France increases support for Covid-hit wine sector
The French government has announced further aid for the wine industry on top of the €140 million already promised, including funds to enable wineries to store rather than distil wine.
The new measures, announced last week, are in addition to the aid scheme unveiled on 11 May. The government has already granted very small businesses and SMEs exemption from social security contributions, while it has also put €140m towards crisis distillation.
Wine businesses may also apply for the so-called solidarity fund, a state-guaranteed loan, tax and social payment deferrals and activité partielle, France’s version of the Job Retention Scheme.
More than 85,000 business – including vineyards, cooperatives, wineries, and merchants – are said to have been affected by the crisis in France.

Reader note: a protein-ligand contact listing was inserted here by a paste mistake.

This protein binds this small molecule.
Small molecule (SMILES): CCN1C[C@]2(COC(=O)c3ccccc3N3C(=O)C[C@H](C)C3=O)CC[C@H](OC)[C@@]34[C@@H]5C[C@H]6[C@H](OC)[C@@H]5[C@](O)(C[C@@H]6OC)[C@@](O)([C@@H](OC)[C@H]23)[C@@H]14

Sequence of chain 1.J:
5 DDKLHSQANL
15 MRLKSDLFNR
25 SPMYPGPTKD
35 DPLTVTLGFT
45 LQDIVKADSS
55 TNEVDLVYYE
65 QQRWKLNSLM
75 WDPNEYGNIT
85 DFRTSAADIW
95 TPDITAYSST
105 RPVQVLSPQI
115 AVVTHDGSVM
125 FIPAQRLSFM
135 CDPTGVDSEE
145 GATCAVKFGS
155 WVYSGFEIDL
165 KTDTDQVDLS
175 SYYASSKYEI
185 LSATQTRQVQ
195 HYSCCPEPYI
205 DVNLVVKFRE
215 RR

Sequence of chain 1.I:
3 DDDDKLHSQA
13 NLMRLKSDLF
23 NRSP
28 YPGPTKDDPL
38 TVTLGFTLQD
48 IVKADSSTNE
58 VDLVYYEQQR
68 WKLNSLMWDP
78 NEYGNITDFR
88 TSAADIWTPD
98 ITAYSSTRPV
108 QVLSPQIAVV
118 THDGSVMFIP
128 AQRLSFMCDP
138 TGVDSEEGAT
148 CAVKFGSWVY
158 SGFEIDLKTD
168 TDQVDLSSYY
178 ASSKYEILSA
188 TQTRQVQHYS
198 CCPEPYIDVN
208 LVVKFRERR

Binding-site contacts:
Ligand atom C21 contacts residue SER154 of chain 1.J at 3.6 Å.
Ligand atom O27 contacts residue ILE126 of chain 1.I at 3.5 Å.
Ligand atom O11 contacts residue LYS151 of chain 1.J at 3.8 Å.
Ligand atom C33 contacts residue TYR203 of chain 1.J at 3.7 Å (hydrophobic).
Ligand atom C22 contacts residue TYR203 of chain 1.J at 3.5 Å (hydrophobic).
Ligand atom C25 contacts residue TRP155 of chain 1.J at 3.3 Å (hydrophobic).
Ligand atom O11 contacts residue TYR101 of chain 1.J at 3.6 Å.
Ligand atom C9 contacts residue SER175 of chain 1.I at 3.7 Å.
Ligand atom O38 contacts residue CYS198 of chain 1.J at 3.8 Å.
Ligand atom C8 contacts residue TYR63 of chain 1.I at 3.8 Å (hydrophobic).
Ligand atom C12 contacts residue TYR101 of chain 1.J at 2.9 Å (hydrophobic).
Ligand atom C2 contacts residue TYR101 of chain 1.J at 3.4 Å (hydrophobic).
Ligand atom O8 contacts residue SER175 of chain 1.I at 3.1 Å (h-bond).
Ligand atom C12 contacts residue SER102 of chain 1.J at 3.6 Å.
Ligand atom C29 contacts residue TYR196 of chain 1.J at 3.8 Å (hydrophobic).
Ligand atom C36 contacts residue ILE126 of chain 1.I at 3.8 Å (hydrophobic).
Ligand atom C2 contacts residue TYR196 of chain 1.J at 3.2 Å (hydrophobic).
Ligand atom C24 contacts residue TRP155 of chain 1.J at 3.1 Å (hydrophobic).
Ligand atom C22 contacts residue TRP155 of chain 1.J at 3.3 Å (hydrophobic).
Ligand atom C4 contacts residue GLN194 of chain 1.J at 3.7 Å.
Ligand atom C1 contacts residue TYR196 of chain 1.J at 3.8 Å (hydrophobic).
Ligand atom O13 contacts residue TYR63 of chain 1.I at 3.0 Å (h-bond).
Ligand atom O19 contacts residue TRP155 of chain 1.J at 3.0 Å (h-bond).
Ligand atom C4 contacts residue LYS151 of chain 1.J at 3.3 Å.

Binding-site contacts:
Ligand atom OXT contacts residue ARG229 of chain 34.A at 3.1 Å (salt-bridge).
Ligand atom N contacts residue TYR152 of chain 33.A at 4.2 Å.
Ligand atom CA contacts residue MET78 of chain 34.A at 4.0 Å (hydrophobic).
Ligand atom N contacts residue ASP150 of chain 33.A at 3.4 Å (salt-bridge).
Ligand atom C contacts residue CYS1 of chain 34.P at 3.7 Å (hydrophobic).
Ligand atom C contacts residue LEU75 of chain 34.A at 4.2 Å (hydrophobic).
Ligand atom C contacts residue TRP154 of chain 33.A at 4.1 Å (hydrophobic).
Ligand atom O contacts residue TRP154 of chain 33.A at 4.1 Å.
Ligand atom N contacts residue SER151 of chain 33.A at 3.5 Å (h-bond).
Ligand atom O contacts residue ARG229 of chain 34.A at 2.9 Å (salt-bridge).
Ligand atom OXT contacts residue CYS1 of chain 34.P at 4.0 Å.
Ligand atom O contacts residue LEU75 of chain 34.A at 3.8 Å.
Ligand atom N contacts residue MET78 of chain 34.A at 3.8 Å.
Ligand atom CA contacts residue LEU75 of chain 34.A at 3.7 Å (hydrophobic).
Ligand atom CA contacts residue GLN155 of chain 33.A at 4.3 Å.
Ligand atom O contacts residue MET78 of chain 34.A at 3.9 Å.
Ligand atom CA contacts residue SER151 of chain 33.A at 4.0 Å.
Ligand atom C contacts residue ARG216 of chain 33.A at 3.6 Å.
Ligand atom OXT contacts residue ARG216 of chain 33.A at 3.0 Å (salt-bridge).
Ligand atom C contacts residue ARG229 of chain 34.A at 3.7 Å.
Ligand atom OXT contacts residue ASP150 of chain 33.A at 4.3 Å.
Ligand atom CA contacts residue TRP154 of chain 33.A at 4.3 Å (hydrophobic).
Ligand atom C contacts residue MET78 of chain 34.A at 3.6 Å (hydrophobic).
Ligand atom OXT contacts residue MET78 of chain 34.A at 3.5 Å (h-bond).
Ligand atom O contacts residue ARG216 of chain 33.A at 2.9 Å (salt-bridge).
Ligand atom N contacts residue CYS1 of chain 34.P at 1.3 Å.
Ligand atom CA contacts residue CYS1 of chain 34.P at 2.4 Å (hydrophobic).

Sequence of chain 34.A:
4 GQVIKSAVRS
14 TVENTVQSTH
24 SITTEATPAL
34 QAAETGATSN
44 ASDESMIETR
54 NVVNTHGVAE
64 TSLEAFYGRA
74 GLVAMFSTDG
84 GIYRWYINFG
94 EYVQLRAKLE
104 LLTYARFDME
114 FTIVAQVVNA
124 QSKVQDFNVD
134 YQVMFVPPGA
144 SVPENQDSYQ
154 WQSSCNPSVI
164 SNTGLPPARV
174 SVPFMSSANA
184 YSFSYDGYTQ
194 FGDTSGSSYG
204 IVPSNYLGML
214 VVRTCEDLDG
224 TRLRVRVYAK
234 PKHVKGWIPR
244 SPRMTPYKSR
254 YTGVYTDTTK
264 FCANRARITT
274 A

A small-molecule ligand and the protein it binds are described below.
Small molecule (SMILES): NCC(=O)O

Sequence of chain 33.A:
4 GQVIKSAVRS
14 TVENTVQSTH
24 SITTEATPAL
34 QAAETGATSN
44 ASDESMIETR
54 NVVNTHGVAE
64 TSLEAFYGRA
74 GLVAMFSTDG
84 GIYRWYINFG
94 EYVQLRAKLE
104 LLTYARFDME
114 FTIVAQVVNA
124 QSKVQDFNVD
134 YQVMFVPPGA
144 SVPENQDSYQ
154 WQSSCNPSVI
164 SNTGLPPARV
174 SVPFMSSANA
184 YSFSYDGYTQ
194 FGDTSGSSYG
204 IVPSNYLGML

The new measures promise an additional €30m for the French wine industry, including €15m towards the launch of a private storage aid scheme for 2mhl of surplus wine, an alternative to distilling.
The lack of an alternative to distillation had previously been criticised by French wine producers, particularly in Champagne and the Loire.
Jean-Martin Dutour, president of Interloire and Chinon’s Baudry-Dutour, told Vitisphere that crisis distillation was not a solution to what he called “the structural problem”, although did concede that it could be used to dispose of un-sold wine that is not intended for ageing.
In addition, the government has contributed another €5m towards the crisis distillation programme with prices set at €78hl per hl for PDO and PGI wines and €58 per hl for wines without a GI.
Distilleries will receive a total package of €10m and will be paid up to €40 per hl of pure alcohol.
The government also stated that all companies in the wine sector that have been particularly affected by the health crisis will be eligible for exemption from social security contributions. Previously it was only smaller businesses.
It follows news of a €34m package agreed and funded by the regional council of Occitanie, together with businesses and wine marketing boards, to support producers in the area.
Occitanie is the administrative region formed in 2016 from the merger of the Languedoc-Roussillon and Midi-Pyrénées regions.